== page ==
Even as computing changes at a dizzying pace, there are some things that remain the same, as those with a computer science degree know. There will always be algorithms, bugs, and both hardware and software, right?
Well, on that last part, maybe not. A trend in computing is for the merger of traditional software and hardware to a mix. Instead of neatly splitting the two worlds, there is an emerging category of hybrid collected under the general term “software-defined.”
The idea of combining hardware and software into a mix isn’t new. Many types of consumer electronics, industrial equipment, and other devices are controlled by the combination of a processor and firmware that tailors the computational work into the specific needs of an application.
Software-defined gear is similar in some ways. There is specialized hardware, accompanying software, and an additional layer of management software. One big difference is that in the software-defined world, you’re not looking at individual devices, but collections of devices. A software-defined network will include the cabling, switching equipment, and other elements. Software-defined storage will include a battery of disk and optical drives, storage appliances, and utilities to run and manage the storage.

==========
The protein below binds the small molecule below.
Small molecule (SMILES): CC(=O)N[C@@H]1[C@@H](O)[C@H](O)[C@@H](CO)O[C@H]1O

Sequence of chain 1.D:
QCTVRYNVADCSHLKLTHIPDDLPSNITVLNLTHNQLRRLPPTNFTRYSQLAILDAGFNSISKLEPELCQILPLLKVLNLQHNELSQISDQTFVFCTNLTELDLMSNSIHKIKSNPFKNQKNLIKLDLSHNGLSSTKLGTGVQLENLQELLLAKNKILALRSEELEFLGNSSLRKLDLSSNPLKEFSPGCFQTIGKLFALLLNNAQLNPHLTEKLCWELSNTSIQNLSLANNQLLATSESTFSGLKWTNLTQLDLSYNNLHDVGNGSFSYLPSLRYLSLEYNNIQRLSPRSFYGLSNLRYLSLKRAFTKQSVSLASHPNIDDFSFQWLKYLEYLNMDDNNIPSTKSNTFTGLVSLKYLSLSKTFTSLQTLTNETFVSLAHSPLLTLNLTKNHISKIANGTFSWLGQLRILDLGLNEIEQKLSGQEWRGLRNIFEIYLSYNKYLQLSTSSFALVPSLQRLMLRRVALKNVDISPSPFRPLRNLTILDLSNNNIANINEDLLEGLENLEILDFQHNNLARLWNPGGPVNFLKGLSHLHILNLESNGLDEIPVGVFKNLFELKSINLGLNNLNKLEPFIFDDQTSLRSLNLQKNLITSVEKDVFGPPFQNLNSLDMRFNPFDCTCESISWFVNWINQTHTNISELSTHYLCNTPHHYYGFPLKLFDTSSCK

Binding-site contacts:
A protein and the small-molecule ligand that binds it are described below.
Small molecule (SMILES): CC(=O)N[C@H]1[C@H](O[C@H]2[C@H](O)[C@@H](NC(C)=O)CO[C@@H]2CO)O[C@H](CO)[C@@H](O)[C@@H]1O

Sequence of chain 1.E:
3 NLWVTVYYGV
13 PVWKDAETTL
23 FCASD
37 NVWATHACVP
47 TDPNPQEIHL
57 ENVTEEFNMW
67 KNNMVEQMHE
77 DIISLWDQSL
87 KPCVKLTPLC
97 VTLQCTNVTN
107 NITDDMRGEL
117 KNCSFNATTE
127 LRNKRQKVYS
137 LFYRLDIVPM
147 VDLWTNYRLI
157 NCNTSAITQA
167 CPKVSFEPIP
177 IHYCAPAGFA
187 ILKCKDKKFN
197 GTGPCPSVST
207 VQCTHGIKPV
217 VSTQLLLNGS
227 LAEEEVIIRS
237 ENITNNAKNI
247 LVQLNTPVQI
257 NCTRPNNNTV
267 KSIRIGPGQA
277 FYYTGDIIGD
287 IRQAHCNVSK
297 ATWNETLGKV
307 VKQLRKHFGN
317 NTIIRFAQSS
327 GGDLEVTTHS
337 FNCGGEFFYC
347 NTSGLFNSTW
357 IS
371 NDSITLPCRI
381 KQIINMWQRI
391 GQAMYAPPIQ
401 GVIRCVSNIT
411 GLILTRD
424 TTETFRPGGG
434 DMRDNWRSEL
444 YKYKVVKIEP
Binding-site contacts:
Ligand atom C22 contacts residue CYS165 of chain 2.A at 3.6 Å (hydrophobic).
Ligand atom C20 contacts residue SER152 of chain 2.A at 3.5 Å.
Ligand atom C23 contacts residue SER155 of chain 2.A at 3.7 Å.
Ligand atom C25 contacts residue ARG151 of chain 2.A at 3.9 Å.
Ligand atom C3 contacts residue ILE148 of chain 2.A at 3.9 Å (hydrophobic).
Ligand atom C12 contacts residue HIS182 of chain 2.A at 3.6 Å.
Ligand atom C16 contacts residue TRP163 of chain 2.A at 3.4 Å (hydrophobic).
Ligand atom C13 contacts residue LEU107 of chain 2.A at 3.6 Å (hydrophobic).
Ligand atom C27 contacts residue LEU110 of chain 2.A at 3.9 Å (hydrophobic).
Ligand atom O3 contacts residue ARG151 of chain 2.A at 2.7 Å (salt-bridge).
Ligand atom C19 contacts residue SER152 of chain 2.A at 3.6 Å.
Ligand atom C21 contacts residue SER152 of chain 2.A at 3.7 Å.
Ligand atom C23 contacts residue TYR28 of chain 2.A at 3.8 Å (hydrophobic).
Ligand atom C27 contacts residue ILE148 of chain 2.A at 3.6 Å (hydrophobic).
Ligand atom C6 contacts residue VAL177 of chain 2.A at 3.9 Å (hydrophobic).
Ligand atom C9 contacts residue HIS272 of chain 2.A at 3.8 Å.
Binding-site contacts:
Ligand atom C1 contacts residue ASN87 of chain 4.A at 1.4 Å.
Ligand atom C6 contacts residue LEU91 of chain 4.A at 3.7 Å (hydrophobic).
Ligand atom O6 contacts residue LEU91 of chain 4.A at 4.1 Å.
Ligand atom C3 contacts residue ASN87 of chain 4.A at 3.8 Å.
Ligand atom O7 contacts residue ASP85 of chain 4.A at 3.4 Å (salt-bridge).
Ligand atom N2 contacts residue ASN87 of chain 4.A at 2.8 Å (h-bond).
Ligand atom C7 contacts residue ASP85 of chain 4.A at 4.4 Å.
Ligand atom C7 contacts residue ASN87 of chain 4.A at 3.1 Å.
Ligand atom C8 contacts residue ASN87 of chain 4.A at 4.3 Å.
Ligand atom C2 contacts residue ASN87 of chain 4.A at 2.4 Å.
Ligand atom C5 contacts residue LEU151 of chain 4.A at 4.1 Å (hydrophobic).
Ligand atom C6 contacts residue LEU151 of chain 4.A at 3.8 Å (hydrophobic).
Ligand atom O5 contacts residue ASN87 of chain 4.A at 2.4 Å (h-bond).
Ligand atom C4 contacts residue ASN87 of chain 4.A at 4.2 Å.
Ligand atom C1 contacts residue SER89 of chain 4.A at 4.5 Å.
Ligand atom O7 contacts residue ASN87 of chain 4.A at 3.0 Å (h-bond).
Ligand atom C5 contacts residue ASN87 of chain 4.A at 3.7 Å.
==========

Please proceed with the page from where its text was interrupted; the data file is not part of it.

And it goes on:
If this is beginning to sound a bit like another name for virtualization, it is in a way. Software-defined systems rely on the fundamentals of virtualization to bring together control of perhaps thousands of individual pieces of hardware and software and assign capacity as needed to different needs. But instead of focusing strictly on servers, the technology is now applied to varying computing resources. By managing all of the storage or all of the security operations together, you have, in theory, a pool of capability that you can use more efficiently. Rather than devote a single drive to one storage need, for example, you can allocate the total amount needed without wasting excess capacity on the drive. Instead, the excess can be assigned to another application. Similarly, management happens centrally, leveraging a small group of software installations and administrators to handle everything.
But this concept will not be restricted to running a data center or network. Eventually all manners of infrastructure could be treated in a similar way. For example, self-driving cars could act as a taxi fleet, with central management treating position, range, and traffic conditions at specific times as capacity to be used efficiently. Power delivery might be handled in a similar way, with energy from distributed renewable sources being directed to where they are most needed at the time, instead of the inefficient concept of pouring all power into a central grid.
Software-defined will become an increasingly subtle concept that more effectively uses limited resources while it opens new opportunities for computer scientists and software engineers.